When Emily told me she couldn’t like Lisa Frank anymore, there was definitely a part of my nine year old self that didn’t believe her reason why. I don’t know how, but I could tell that she had decided that she couldn’t both like Lisa Frank and be cool in the eyes of her peers.
This was unforgivable. I don’t remember if my own love for LS waned after that conversation or not, but years later I was reminded of the whole incident because of Facebook. She shared a link on her page to a new line of leggings designed with Lisa Frank prints.
“OMG MUST HAVE.” She wrote.
The vindication I felt was insurmountable. My childhood self rejoiced at knowing that I was right all along, that her sudden dislike of those rainbow animals was all a ruse. But then there was a jab of sadness, realizing that she had given up something she actually loved, just for the sake of being accepted.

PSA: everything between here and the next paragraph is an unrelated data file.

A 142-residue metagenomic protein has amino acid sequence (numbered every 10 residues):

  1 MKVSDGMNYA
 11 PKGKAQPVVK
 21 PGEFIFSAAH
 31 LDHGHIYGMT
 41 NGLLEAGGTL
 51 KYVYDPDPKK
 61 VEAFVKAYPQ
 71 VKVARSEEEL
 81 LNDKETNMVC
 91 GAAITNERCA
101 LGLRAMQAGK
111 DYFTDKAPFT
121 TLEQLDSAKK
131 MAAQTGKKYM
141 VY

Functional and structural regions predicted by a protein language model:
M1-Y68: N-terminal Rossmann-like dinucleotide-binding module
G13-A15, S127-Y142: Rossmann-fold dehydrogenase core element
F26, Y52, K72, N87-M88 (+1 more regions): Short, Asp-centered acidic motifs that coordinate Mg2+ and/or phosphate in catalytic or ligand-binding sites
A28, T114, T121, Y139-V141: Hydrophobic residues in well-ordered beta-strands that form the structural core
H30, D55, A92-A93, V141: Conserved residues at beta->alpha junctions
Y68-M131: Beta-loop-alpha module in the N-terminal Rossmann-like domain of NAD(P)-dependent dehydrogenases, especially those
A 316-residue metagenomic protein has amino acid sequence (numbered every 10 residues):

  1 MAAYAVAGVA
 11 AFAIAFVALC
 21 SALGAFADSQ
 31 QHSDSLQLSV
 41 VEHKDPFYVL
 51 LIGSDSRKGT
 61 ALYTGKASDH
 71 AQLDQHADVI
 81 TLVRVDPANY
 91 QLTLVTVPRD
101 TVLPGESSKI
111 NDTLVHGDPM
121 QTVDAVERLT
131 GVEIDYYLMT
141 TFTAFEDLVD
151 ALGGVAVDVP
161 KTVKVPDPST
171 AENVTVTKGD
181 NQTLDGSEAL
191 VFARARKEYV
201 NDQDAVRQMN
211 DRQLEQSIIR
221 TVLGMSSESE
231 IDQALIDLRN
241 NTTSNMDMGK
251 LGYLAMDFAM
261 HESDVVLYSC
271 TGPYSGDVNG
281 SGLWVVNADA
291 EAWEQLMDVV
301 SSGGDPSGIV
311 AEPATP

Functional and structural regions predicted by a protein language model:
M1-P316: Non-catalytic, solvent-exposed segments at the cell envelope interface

The bittersweet flavor of childhood memories make their remembering a confusing practice. Some of it is so warm and a little hazy but so safe and good, and then you realize what actually happened, what they meant, what they weren’t saying–what was actually happening. And the darkness clouds like ink into the clear water of who you are, and it’s all shadowed with something ugly and frightening. There’s just enough sweet to give you a smile, for a moment, and then you realize the dogs are barking at the neighbor again and there’s a spill in the kitchen and you’re gone again, for now.